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gearbot

Best type of car for the cascades?

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Hello all,

I have recently moved to the Seattle area and need to buy a car (sadly, my old car did not make the trip). A feature in a car that has always interested me is the ability to sleep in it. So, I would like to buy a car with a bed in it, like a VW bus, vanagon, eurovan, etc. (the night I slept in the front seats of a standard car, a VW rabbit, was not very satisfying).

I have a few questions for all you Pacific Northwest veterans before I rust out and buy one of these cars:

Do the police and the locals leave you alone when you are sleeping at a trailhead or rest area?

How do these cars hand in the winter in the cascades in the snow? Can you put chains on them and does it help?

In the summer in the cascades, on the drive to the trailheads, is there much driving dirt roads? How does these cars hand this?

Any information on this topic will be greatly appreciated.

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What you need is a pimped out Monte Carlo with tinted glass, man. And a bugle horn. You get some major trail head in that thing, man.

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Most Cascade trailheads are accessed by gravel roads, with the majority of these being passable in just about any car. Some require higher clearance than a normal "street" car. Many of the roads have brush growing in along the edges, so if you worry about your paint job, you may occasionally be dismayed.

 

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Subaru wagon. You can sleep in the back, they are at home on winter roads (my chains are still brand new), and they get good gas mileage. The things run forever, too.

 

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OK, I may get spray for this....but I have seen a lot of Subarus at trailheads. The roads are not so bad, and despite the ads, I see few SUV's at the trailheads, probably fighting out parking spots at the G-Store in Issaquah. The second most seen vehical is a truck, maybe with a canopy, I know several climbers who sleep in the back and get a early start in the morning. My Girlfriend has a Subaru, and I usually drive when we go to trailheads (my Honda has made some surprising ascents to say the least), but I have never slept in the back of either, but you can. I see very few of these vans (euro,vw...) at trailheads, but I bet they can get to 80% of the roads. In the winter chains do help, as do a few 2x6's (not me). The trailheads don't see many cops/rangers at night up on the logging roads or trailheads from what I have heard (usaully set up tent in brush), but have seen several parties sleeping in vehicles. Bill

[This message has been edited by To The Top (edited 08-20-2001).]

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I have to agree with Eddie on this one, subaru... i have a wagon and i've slept, in the back when it's really nasty, or when I'm really nasty... and they will go just about anywhere for as long as you own it... camper buses are cool too, but they tend to be a little high if your gonna put bikes on the top, especially the putting up and taking off part... the gas mileage on my subaru is pretty decent also...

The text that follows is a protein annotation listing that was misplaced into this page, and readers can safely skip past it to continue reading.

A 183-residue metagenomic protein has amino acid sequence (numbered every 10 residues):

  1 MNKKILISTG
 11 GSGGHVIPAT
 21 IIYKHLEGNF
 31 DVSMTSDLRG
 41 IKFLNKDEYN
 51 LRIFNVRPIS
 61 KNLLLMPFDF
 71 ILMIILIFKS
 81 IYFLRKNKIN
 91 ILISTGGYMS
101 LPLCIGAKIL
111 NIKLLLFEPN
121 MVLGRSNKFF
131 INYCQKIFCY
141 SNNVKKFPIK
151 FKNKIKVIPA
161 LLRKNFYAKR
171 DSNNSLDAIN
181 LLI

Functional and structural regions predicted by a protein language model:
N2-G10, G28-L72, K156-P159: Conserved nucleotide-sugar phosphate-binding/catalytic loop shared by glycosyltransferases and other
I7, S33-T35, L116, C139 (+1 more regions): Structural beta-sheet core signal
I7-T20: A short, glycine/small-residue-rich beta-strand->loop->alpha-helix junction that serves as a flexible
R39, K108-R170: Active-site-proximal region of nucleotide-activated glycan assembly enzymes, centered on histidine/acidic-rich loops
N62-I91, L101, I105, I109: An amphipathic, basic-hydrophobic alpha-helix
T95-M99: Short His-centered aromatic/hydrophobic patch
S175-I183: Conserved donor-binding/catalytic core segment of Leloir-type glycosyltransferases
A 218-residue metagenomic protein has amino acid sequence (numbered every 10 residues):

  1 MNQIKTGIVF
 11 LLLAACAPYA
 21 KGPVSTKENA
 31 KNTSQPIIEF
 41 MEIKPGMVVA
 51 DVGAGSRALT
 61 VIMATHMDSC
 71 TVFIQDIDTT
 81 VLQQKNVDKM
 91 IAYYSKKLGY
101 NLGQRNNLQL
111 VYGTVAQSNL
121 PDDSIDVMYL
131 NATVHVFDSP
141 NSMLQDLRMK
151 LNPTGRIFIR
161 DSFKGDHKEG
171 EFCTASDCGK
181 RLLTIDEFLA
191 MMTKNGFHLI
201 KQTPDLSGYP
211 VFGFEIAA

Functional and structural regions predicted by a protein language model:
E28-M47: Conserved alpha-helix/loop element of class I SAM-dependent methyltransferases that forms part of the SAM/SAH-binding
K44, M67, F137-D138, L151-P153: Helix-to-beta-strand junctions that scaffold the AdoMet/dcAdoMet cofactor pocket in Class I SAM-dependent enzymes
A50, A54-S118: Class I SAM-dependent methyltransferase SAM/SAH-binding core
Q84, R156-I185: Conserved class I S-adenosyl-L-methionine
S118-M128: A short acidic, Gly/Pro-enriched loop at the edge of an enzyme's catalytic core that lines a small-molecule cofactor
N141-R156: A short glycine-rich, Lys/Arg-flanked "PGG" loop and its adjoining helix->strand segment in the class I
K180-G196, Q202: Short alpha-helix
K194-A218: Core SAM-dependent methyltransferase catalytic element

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If you want to get a VW bus/van I recommend you look at the Synchro (VW's all wheel drive) option. I hear it works great. I had a good friend who drove a Vanagon with Synchro and loved it --- until his engine block cracked. He said it is not so uncommon for it to happen on Vanagon engines with 125K miles or more.

I used to have a Subaru and it is a great car, but once again, once the mileage gets up there the Sub's reliability decreases.

IMHO it is worth it to have 4WD in the Cascades. It's not necessary, but it's fun and there are many places that you can go to get away from the masses.

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I moved out here with a saturn 3 years ago and it has worked great for me. The clearance sucks but if I drive slow and careful, I can make it to most trailheads. I don't have problems with the snow. I grew up in it so if you are used to driving in snow\ice, anything will work (just watch out for everyone else). But do get chains, you will get a ticket if you don't have them when needed.

If the weather is nice at the trailhead, I through out my pad and sleep on the ground. If it is bad I am able to sleep comfortably in the front seat. I have never been bothered by police or rangers sleeping in my car.

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Toyota Previa is a kick ass van. Better than VW van especially the eurovan with the silly V5 engine. 5 cylinders? huh wha?

just got a 90 Subaru legacy wagon. Finally i have a climber mobile. "if this wagon's rockin' don't come knockin'" wink.gif

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Some of these posts have mentioned 4wd. I believe it is a nice feature, but it generally adds to the expense of a vehicle, usually reduces mileage, and is not at all necessary -- even if you are a back country skier. I currently own a 4wd, but I will not place much priority on that in my next vehicle. My previous 2wd pickup handled better and had a smoother ride, and it took me up all manner of logging roads, through just as much snow and ice or rocky ruts as my 4wd does. When I went somewhere with others in 4wd's, the 4wd drivers had the luxury of not having to take a run at rough spots but being able to creep over them, and when we got somewhere that was snowy or muddy they could turn around when I needed help from my friends. Also, they did not have to stop and put chains on when they were required on the highway (in the backcountry, they nearly always had to use chains any time I did). But we all got to the same place on any given day. Many will tell you they would never go back to 2wd but, in my opinion, clearance is a more significant issue than 4wd.